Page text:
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When values need to be assigned between two different data type variables, ordinary assignment might not be valid and instead a system task called $cast should be used.

$cast can be called as either a task or a function, the difference being that when used as a function, it returns a 1 if the cast is legal. It becomes useful in handling invalid assignments.

Click here for an example !

Syntax

 
  function int $cast (targ_var, source_exp);
 
  task $cast (targ_var, source_exp);
 

Here, targ_var is the target variable and source_exp is the source expression that should be evaluated and assigned to the target variable.

Calling as a task/function

When $cast is called as a task, it will attempt to assign the source expression to the target variable and if it's invalid, a runtime error will occur and the target variable will remain unchanged.

When $cast is called as a function, it will attempt to assign the source expression to the target variable and return 1 if it succeeds. It does not make the assignment if it fails and returns 0. Note that in this case there will be no runtime error, and the simulation will proceed with the unchanged value of the destination variable.

Example

Using $cast

Let's take an enumerated variable and assign an integer value to it using $cast.

 
typedef enum { PENNY=1, FIVECENTS=5, DIME=10, QUARTER=25, DOLLAR=100 } Cents;
 
module tb;
  Cents   myCent;
 
  initial begin
    $cast (myCent, 10 + 5 + 10);
    $display ("Money=%s", myCent.name());
  end
endmodule
 

The source expression (10 + 5 + 10) was first evaluated to 25 and then assigned to the enumerated variable myCent.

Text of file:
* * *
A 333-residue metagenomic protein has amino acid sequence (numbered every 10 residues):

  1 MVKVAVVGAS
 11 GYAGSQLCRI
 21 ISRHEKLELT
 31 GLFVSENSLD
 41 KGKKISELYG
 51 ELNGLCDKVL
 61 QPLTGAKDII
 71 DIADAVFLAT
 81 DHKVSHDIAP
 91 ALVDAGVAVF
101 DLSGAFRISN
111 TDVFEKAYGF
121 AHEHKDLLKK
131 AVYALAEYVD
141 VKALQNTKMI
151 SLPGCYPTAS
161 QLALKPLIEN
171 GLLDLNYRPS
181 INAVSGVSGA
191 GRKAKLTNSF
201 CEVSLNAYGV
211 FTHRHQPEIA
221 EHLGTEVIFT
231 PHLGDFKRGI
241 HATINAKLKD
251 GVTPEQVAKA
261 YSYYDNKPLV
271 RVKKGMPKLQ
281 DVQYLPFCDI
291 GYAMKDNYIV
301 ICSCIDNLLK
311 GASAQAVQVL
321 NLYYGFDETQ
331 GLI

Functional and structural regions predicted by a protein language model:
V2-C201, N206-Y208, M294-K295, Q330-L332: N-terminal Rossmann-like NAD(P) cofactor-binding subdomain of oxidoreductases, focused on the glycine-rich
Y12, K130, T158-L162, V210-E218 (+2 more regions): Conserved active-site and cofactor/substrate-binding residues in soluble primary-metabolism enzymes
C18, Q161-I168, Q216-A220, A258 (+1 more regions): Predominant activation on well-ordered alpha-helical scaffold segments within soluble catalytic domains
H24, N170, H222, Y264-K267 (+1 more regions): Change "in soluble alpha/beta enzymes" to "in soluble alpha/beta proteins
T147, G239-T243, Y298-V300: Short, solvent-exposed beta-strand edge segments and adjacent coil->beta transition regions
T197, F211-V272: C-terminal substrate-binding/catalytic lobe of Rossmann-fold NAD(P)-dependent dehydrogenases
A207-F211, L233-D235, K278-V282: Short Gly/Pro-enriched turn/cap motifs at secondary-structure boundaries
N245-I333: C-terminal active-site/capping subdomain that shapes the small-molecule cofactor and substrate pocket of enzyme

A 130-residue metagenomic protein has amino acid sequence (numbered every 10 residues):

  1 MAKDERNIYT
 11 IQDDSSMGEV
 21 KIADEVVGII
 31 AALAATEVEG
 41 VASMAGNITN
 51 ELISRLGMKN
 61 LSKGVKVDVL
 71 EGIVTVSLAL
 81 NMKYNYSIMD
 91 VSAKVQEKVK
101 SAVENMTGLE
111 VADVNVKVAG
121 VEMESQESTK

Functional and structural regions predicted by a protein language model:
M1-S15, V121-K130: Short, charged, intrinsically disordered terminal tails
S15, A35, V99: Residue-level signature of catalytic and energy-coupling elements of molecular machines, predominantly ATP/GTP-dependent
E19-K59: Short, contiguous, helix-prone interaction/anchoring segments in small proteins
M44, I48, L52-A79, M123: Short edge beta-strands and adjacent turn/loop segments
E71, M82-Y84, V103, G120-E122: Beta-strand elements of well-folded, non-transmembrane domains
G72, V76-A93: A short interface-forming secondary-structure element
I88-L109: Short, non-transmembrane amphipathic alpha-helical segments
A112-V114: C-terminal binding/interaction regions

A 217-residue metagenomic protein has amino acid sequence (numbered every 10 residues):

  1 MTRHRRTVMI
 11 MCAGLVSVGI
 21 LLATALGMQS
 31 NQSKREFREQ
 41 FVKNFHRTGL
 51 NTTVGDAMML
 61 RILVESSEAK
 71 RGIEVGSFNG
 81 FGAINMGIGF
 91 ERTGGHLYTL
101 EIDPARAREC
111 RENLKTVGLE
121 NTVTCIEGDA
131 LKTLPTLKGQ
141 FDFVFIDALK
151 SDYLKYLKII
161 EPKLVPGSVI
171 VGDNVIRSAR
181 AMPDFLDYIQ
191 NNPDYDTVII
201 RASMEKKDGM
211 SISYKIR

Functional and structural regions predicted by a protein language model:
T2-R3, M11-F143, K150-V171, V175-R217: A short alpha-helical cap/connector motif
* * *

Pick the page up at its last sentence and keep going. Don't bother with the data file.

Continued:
Simulation Log
ncsim> run
Money=QUARTER
ncsim: *W,RNQUIE: Simulation is complete.

Click to try this example in a simulator!   

Without $cast

Now, let's see what happens if $cast is not used and a simple assignment is made as shown below.

 
  initial begin
    myCent = 10 + 5 + 10;
    ...
  end
 

Some simulators allow the simulation to run but gives a compilation warning because of data-type mismatch. But some others give a compilation error. The value being assigned is an integer while the target data type is an enumerated variable.

Simulation Log

This is the output from Aldec Riviera Pro

ERROR VCP2694 "Assignment to enum variable from expression of different type." "testbench.sv" 7  1
FAILURE "Compile failure 1 Errors 0 Warnings  Analysis time: 0[s]."

This is the output from Cadence ncsim

		myCent = 10 + 5 + 10;
		                |
ncelab: *W,ENUMERR (./testbench.sv,7|18): This assignment is a violation of SystemVerilog strong typing rules for enumeration datatypes.

ncsim> run
Money=QUARTER
ncsim: *W,RNQUIE: Simulation is complete.
ncsim> exit

Click to try this example in a simulator!   

Casting invalid values

Now, let's assign a value that does not fall inside the enumerated range and see what happens.

 
  initial begin
    $cast (myCent, 75);
    ...
  end
 

Note that $cast was called as a task (returned value is ignored), and hence it results in a runtime error when the cast failed.

Simulation Log
ncsim> run
		$cast (myCent, 75);
		    |
ncsim: *E,INVCST (./testbench.sv,7|6): Invalid cast: the source expression can not be cast to the type of the destination variable.
Money=
ncsim: *W,RNQUIE: Simulation is complete.

Click to try this example in a simulator!   

$cast as a function

Let's do the same out of range example with $cast called as a function.

 
  initial begin
    if ($cast (myCent, 75))
      $display ("Cast passed");
    else
      $display ("Cast failed");
    ...
  end
 

Note that the simulation completed without any runtime errors, and the target variable was left unchanged.

Simulation Log
ncsim> run
Cast failed
Money=
ncsim: *W,RNQUIE: Simulation is complete.

Click to try this example in a simulator!   

Casting is also done on class objects to allow a base class handle pointing to a child object be assigned to another child variable as discussed in Polymorphism.

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